against it in n r mn, or it may bo
knoikel against something while car
rying it around. It is most frequently
injure I on street can whilo the .musi
cian is enrr,-ing il to tho p'nee whero
he ha. to p'n ,. After a man has had
nn i n -1 r imii'ii t for a long time he comes
to loik upon it ns actually worth nil
the money that it hai cost him, nnd in
this way a bass viol sometime! is valued
it $1,000 or sii by its owiic.'. A mud
ci.iu who sued a railroad company for
$5,l)i)0 for a viol lost in nna cident
actually got tll.SO), Ch ovjo Hern'd.
An III Wind.
Ei'lerner How nrc things out your
way? I suppi se the debt on the church
lias been wiped out long ago.
Western Minister (sorrowful! ) Yes,
"But you don't soem vjry glad about
'Xo, the snmo cyclone that wip d
out the debt wiped cut tb.0 church,
Sorrows sorn our liltl In is
Felt each liy tn spelling class.
Never ciild she go nlmvo
I -ly, or for roIiI or lev.
Though she stu i"d milit met main,
Lily twice as liaril n lin
Studlp-I, and, the les.on siiil,
Kept her old place nt ti e hea l.
Hut one clay, nt la-t she rums
Illuming with In r f c nfl mn.
H ie the Hubieon tin-1 pus eil,
K ic was lit tlio head nt Ins' !
What iti I ght! what e M"! tV said,
"Arm you really at 1 1 - - lend.''
"V s, oh yes," sho ei M'il in f"lo",
"L Iv stayed nt hotii", von s-.'"
- Jtttrr'r' .V-'7?ori in Vuith tt f 'onienii'in.
Till: F.YIvS OK A tint.!,
D . Maekeii. e. tic Jvigl isl, phys;ci an,
givei nn interest ing incilent in c n
nection with the miniifnc'iiio of dolU'
cyns. Yiars ngo nn F.ngl sh glassmikei
nnmed Oder, being examined before n
committee of the House of Commons,
test (i -d that, having reciived nn order
from Franco for a largo qu unity of tin
best dolls' eyes, be was iinablo to till it.
a inquiry ho found that there wii only
one man nt that tune in Iho worl I nble
to make a doll's eye wi h tho iris on it.
lie wns a laz,', di sipited gl i.sMower,
who never did that kind of work, for
which ho obtaiu el very high p-icei,
until he was ult.-rly peunile-i. II" wn
in t ho I ni t stage of roiHumption, nnd
Mr. Olson pa d him $5 1 for bis s.-cnt.
Tho process wai so simple that in live
minutes Mr. Odor, with the a d of n
gaslight nnd a blow pipe, wai able to
ninko ns g md a "naturil e c" us his
teacher. Me. Oihr concluded that part
of h s evi ene- by staliag that h' sub
sequently receive I an or-l-r for "nat
ural eye i" to thn eteu'. of $.'51-1 an I
that ho grew r-ch by inauiil'arl u ing
them. When ho retired from bidii'S
ho gave a dinner to his rivals in the
trade, nnd b i fore thi, s ip.-iri te 1 thownl
them how to m ike the eyes.T.ie ciunmon-c-t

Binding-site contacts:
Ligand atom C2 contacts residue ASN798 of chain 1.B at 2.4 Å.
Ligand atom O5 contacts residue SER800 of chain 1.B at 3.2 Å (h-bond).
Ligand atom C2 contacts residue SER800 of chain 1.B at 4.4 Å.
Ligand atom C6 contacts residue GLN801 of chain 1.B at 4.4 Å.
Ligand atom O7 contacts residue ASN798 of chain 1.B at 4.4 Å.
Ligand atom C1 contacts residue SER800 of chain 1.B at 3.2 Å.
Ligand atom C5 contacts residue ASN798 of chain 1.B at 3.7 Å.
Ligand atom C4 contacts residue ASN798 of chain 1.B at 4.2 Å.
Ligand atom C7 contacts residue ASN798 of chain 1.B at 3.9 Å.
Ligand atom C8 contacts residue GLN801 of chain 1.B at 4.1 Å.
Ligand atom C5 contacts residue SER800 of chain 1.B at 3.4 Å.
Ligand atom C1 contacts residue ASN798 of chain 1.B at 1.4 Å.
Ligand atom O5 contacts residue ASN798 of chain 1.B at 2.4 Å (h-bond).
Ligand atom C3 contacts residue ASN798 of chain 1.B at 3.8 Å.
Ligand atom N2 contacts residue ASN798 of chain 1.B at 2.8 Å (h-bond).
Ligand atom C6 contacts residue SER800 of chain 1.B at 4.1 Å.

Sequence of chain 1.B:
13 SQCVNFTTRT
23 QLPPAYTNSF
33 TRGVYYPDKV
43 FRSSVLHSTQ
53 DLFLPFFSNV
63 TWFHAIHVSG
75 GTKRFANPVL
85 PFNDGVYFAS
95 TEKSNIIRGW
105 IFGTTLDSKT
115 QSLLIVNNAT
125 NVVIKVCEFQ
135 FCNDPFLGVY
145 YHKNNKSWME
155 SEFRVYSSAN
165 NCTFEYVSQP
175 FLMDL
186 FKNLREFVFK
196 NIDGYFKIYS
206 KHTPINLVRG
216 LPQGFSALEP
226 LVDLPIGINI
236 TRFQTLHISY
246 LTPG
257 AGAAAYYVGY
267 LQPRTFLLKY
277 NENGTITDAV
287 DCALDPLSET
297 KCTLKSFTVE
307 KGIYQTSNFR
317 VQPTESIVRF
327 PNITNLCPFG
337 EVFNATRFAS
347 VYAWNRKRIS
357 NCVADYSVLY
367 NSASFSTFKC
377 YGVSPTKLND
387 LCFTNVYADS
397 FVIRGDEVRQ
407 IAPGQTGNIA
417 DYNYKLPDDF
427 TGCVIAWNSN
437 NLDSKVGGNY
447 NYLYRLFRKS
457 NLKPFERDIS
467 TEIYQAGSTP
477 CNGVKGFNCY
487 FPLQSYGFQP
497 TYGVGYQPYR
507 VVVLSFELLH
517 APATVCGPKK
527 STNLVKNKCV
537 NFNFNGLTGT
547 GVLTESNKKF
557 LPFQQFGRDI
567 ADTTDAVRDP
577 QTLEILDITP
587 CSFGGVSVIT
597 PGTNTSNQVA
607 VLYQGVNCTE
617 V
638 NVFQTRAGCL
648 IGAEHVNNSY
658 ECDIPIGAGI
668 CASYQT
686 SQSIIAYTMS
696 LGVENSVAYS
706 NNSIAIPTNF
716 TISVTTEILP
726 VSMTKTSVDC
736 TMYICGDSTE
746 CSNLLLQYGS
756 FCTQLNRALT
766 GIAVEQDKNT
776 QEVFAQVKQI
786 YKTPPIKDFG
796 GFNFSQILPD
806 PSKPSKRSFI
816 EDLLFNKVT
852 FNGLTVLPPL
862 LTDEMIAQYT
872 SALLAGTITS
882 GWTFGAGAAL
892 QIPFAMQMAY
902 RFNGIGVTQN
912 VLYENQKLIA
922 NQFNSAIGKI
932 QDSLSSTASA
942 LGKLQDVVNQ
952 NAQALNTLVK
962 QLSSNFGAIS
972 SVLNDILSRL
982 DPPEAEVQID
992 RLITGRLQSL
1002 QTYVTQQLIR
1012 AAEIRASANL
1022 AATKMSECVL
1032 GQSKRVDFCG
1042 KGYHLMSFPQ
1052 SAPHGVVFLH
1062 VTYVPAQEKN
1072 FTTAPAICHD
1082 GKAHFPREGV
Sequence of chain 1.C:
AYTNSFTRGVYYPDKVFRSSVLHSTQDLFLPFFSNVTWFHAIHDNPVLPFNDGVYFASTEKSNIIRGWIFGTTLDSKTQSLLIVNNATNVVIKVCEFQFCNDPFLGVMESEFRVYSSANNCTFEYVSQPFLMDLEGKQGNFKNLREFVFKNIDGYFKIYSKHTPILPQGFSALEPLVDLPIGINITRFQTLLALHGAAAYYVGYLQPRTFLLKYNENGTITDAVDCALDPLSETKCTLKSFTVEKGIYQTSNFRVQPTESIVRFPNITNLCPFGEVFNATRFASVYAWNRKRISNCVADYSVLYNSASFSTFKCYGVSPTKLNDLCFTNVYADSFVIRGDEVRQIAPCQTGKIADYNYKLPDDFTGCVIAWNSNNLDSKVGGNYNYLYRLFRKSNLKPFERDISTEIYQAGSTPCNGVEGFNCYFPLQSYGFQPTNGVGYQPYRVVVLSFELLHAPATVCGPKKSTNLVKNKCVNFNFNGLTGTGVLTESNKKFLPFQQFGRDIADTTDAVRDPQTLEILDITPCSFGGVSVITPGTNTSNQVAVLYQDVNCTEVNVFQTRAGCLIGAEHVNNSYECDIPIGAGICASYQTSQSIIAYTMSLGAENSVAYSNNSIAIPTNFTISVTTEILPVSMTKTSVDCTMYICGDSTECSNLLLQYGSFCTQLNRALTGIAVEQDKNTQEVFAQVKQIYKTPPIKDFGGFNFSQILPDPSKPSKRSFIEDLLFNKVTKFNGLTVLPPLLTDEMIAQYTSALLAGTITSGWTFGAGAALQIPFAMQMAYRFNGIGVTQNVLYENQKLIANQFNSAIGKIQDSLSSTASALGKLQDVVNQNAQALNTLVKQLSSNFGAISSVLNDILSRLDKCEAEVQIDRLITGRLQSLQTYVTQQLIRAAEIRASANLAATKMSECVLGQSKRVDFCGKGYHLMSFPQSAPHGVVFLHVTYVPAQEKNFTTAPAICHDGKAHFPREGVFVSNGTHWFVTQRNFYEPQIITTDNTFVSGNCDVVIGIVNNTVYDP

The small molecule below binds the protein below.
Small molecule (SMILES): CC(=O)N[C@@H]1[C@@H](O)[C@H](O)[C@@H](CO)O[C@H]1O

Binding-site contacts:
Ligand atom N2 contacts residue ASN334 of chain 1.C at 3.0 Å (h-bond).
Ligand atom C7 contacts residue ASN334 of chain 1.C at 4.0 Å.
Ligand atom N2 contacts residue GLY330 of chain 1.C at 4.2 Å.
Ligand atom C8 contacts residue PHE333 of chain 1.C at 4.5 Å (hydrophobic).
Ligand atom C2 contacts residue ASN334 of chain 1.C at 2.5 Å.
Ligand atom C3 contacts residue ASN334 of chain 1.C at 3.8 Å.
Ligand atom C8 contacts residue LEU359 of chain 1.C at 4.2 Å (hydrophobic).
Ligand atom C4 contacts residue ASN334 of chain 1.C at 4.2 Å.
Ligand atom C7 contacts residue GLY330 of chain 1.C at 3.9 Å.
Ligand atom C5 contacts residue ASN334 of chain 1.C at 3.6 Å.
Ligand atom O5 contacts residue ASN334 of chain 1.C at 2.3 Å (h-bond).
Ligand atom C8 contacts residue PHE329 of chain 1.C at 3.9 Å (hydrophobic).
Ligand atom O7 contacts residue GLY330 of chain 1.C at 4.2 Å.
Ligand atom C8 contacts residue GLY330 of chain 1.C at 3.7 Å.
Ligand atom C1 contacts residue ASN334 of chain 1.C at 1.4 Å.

dolls' eyes now bring aboil 1 '-"
for twelve di'on air, whilo the beit,
or "na' in nl eyes," cm bo had for about
S rents a pair.
tiik i iiiir.t-: coN-rin Mfitis.
One day, when little Ar h'ir wns
making mud-pies in the fronl-yiird, he
! heaid ome one c ill him. It wis hii
Aunt .line, who was st nling on th':
f r-.ii. porch with a Idle in her hand.
"Kun r.eross tho street n i l put thi'
letter in tho box, A Ihur, please,'' sin
' S I don't want to,' siil Arthur,
who did not I k" to In dutiirb-d.
Si Aunt .l.ino went nc o.s the street
herself nn i m.iib'd the le'ter. N d long
nfier this Arthur's nn'h'" as'ted him to
lake a spool of silic to A i t ,lnn, wh.
was up stairs.
"No, I don't want to,'' nnsncirl
His m ither siid no'hing, but whAn
up slniri herself w th the silk, she h id
n littln talk with Aunt .1 mn about
Aithur. An hour bit t Aithur ran to
Aunt .Lino with n broken whip. "Pi ease
mend this, Aunt Jano," he c ied.
"No, I don't want to," sai I A tnt.
.line, without looking up from her mw
Arthur seemed surpri-ed for a mo.
ment, then hung his head nnd turned
nwny. When supper wis over, Arthur
carried a book to his in iinina.
"P.caso rea 1 mo a story, mamma,''
"1 don't want lo," sii 1 his mother,
who wm knitting.
Arthur's lip qu vjr 'd, nnd hii eyei
were full of tears ns ho set down on a
cushion in tho corner to look nt the pic
tures in tho bo i'c. But h forgot In
troubles when hii p.ipi cime in. 1 O I,
papa!'' ho said, running to him ; "plcaso
make me a whistle?'1
'No, I don't want to," said hij
This was too much for A-tliur and hr.
1 l.,,,l Inln I'.i, I 1 ...,,f
him nn I nurso came and toolc h in oil
to be I. While sh- ii-idreseil bi n sho
told him that no one could love a liltlo
boy ih never wan e I to do favors, and
if he were not ready to oblige others ho
mii-t not expect otliert to oblige him.
The next m 'i ning Aunt dine rami
out ngain with :i le ter. Ai soon ns ho
saw her he left his mud-cakes and inn
L'-t me put tin letter in tho botj
Aunf .Line," he said.
Aunt Jane sinille-l and kisse 1 him ns